Breaking Up is Hard to Do: Coping with Organizational TraumaMelissa C Palmer, LCSW, ACHP-SW, APHSW-C, JD Jun 29, 2021
Let’s admit it. This past year has been a bear. Between the COVID pandemic, forest fires burning across the West, and political nonsense causing polarization, we are lucky if we have survived relatively unscathed. Healthcare workers are the wounded warriors who keep pushing through and persevering. During 2020, healthcare and other organizations have been battered by the frequent changes made to accommodate the safety and welfare of our patients while making difficult choices about financial resources that impact workers’ daily lives.
I have experienced a work environment that highlights the importance of organizational health when caring for those living with serious illness. During the aftermath of a reorganization, a once-compassionate and mindful department spiraled into an environment of depersonalization and demoralization for staff. Individual ideas were not only disregarded but seen as a personal attack on management. The increased workload and unclear responsibilities caused unresolved issues that overwhelmed even the most psychologically healthy team members.
Leadership is pivotal during times of systemic stress and change. If leadership is compassionate and insightful, they acknowledge the shift in culture and work with employees to minimize the organizational trauma. Ways that leaders and staff can collaborate to redirect the trajectory include acknowledge the trauma, be willing to listen to feedback, make available increased internal resources like EAP, and provide on the clock time for support/focus groups. Compassion and patience are essential to healing from any trauma, and organizations are no exception.
However, if leadership exhibits pathological behaviors like gaslighting, intimidation, inflexibility, and insensitivity, we as employees need to look at our own well-being. When we are relatively healthy human beings, a dysfunctional relationship with an employer can become intolerable. In palliative care, we encourage patients to focus on quality of life and what really matters most. We need to do the same in our work environment.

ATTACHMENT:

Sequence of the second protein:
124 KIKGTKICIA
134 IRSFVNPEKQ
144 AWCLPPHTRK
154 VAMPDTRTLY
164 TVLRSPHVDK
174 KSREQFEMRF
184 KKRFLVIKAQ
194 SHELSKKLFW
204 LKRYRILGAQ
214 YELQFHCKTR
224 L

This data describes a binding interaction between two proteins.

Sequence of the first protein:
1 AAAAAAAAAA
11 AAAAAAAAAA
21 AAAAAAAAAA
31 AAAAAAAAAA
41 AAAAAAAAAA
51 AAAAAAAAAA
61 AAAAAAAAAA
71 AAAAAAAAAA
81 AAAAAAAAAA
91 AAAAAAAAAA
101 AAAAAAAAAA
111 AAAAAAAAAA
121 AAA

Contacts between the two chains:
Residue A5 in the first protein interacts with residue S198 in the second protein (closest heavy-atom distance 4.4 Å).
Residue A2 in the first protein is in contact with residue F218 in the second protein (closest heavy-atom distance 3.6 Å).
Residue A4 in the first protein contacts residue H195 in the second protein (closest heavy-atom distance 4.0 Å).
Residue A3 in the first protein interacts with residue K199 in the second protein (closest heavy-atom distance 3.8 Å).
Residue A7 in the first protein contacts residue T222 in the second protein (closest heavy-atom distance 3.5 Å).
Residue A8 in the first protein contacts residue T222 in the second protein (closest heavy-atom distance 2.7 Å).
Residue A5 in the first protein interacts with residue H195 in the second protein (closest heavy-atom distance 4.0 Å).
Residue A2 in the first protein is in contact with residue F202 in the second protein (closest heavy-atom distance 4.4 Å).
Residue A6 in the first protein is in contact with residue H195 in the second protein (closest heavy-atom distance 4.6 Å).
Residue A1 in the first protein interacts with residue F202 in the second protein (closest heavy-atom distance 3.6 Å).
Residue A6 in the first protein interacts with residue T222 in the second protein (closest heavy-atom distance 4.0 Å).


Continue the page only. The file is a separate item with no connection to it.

If our leaders are unwilling or unable to make changes to improve the emotional climate in the workplace, it might be time to search for a healthier environment. Even though realistically not all work environments can be like “Trolls” (hugging and singing and dancing and glitter and rainbows), we can search for a workplace that values our skills and gives us space to grow and find meaning in our practice. Even though we can become comfortable and willing to put up with dysfunction in order to avoid change and breaking up is hard to do, sometimes leaving the abusive situation is the best situation.
https://www.hippocampus.si/ISSN/1854-4231/14.117-136.pdf Larissa Winter published this article in 2021 provides a case study of the psychological effects of organizational trauma.
I1810076569.pdf (iosrjournals.org) Understanding Organizational Trauma by Vimala Venugopal outlines types of organizational trauma.
Organizational Trauma and Healing (nsvrc.org) This PowerPoint by Fribley and Bein explains organizational trauma and resilience